The minister of the Little Church of Five Points, Rev. Dr. John Ruthledge's wife died early in their marriage, leaving him to raise their daughter, Mary, alone. Shortly thereafter, a troubled young woman named Frances Holden left her eight-year-old son, Ned Holden, in the minister's care. Frances was on the run after being implicated in a robbery committed by her abusive husband, con man Paul Holden. Mary and Ned were raised as sister and brother, but as they grew older they realized that they were very much in love.
After Ned had become a successful author, he bought a brooch for Mary from a charming but mysterious woman named Frederika Lang. Little did Ned know that Frederika was actually his estranged mother, Frances Holden! Her on-again, off-again marriage to the errant Paul reached a tragic climax when Paul followed her to Five Points. Paul told Frances of his plan to reveal to Ned hat they were his parents, in hopes that they could then live off Ned's substantial book royalties. This bombshell sent Frances completely over the edge, and she shot and killed the contemptible Paul! Dr. Ruthledge saved Frances from the electric chair by convincing the governor to give her a reprieve. Meanwhile, Ned was sickened to discover that "Frederika" was the mother who had abandoned him, and he bitterly wrote her off. Shaken to the core, Ned sought solace with a showgirl, from San Francisco, named Torchy Reynolds and impulsively married her, but Torchy soon realized that Ned still loved Mary, and she generously granted him a divorce. Ned forgave his mother and married Mary, with Dr. Ruthledge proudly officiating the ceremony.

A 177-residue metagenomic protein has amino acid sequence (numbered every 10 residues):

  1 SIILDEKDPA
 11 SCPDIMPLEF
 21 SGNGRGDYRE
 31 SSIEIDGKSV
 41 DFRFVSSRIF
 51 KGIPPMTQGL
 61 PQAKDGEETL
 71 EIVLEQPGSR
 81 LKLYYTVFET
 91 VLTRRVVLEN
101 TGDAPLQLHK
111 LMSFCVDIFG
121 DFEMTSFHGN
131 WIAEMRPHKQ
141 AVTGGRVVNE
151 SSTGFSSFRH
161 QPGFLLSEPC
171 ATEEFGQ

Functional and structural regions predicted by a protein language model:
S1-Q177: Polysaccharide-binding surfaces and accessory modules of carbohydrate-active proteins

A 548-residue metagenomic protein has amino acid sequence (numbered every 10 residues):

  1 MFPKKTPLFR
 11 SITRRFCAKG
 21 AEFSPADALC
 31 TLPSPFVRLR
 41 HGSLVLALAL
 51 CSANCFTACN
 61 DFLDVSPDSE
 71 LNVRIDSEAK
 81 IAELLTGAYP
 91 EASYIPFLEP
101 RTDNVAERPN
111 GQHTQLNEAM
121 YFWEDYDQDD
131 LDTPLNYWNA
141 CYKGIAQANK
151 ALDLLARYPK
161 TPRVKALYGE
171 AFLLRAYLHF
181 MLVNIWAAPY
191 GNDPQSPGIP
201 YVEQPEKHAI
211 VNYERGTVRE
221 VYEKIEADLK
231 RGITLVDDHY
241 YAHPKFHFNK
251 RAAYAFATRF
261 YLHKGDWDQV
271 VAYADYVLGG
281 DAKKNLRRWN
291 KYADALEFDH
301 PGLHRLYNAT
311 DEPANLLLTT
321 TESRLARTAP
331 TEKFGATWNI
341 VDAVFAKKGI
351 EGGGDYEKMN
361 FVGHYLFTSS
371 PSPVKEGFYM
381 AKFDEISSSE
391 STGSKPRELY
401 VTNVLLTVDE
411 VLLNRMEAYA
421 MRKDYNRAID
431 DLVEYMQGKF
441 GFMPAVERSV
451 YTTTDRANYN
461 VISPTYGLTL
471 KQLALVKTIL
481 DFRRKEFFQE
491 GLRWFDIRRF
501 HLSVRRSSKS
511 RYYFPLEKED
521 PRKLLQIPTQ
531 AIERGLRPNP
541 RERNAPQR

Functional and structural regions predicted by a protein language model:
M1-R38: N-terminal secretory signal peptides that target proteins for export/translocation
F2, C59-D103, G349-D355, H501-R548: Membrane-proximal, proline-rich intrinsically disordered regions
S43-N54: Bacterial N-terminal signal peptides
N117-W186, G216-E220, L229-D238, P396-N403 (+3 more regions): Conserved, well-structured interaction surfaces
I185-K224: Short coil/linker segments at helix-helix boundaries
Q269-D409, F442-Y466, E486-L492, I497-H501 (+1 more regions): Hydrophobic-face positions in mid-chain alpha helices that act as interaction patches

Mary would continue to help her father administer not only to the spiritual needs of his parishioners, but also to their more earthly problems, including those of her best friend, Rose Kransky Greenman. Eventually, Mary would help Ned deliver her father's Friendship Lamp (or "Guiding Light"), upon his death, to his dearest friend from his years at the seminary, the Rev. Dr. Charles Matthews. This was done so that Rev. Dr. Charles Matthews, who was the pastor of the Church of the Good Samaritan in a rough Los Angeles neighborhood known as Selby Flats, could administer to the spiritual and earthly needs of Church of the Good Samaritan's parishioners there, including the Bauer family.